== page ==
Boston, Buleda, New York, Kharan, Seattle, Quetta, Minneapolis, Turbat, Denver, Khuzdar the list goes on. These cities and their names are a world apart from each other, they have people of different colour, race, and ethnicities but there is one thing common between their people—they all are marching and protesting against systematic violence.
When it was still 25th of May in the American city of Minneapolis, the time had slipped a day ahead in Dannuk town of Turbat district. At 2am a mother, Malik Naz, was killed in Balochistan in an attempted robbery and at 7pm a father, George Floyd, was killed in America by the police force. Bramsh Baloch and Gianna Floyd were turned into Orphans.
Protests erupted in both the countries one demanding justice for a Black man and other seeking justice for an Orphaned girl. However, upon looking closer, one finds the roots of these protests lie somewhere else. People of colour have been facing discrimination by the system even after the success of the civil rights movement in the early 60s and Floyd’s murder provided an opening to the volcano of anger against the prejudiced system.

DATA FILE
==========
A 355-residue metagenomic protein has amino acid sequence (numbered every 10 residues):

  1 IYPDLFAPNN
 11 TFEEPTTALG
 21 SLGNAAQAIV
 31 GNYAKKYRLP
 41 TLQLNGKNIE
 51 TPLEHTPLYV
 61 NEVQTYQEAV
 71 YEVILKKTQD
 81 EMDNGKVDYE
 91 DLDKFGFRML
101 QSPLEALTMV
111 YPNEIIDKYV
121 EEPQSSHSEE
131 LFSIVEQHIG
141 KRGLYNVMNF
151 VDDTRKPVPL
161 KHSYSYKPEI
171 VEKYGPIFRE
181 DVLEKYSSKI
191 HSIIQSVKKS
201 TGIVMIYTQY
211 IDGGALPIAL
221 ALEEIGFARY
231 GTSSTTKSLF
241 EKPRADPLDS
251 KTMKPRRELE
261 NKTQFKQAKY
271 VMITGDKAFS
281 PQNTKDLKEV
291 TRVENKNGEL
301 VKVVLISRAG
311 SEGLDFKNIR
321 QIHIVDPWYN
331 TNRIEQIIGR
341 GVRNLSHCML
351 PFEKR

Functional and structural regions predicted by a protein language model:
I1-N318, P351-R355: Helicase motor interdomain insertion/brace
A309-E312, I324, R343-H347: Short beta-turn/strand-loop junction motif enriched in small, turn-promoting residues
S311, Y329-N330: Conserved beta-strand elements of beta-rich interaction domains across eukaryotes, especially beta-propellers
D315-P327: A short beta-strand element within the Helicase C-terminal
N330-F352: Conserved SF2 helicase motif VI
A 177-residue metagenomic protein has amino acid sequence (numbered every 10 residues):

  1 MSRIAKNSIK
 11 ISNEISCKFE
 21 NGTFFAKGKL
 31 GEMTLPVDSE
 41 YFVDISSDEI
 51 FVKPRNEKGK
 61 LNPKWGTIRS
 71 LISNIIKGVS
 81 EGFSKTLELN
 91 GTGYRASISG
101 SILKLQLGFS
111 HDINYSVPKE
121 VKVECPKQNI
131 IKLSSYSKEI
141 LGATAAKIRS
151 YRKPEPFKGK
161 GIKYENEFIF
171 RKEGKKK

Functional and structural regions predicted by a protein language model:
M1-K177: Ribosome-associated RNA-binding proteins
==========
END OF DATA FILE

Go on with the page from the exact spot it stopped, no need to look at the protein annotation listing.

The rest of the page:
Similarly, Balochs have been facing state violence and discrimination for seven decades now, not by white people but the people of colour, the people of Pakistan. Same people who have been colouring their profiles black for the Black Lives Matter movement in America but they were indifferent towards the death of a woman who was killed by state-sponsored death squad men in their very backyard.
Death Squads are armed groups all over the Balochistan who are allegedly formed by Pakistan’s security agencies and tasked to hunt pro-independence activists. In return, they get impunity to loot houses, smuggle drugs, and arms.
Pakistan’s mainstream media did not report the death of Malik Naz and not a single ticker was run about the week-long protests in Balochistan. All the Baloch majority districts of Balochistan witnessed mass rallies and demonstrations in front of Press offices that too after 11 years. Protesters were chanting ‘enough is enough’ and they were demanding that state must dismember the death squads and end their impunity of looting and killing of people.
Instead of reporting the tragedy and condemning it, one of the prominent news channels in Pakistan used the picture of Bramsh Baloch, the orphaned child of Malik Naz, and showed it on their channel as another girl named Zohra Shah, who was beaten up by her employer in Rawalpindi city of Pakistan.
The level of insensitivity and indifference towards Baloch people makes one wonder if Baloch lives matter?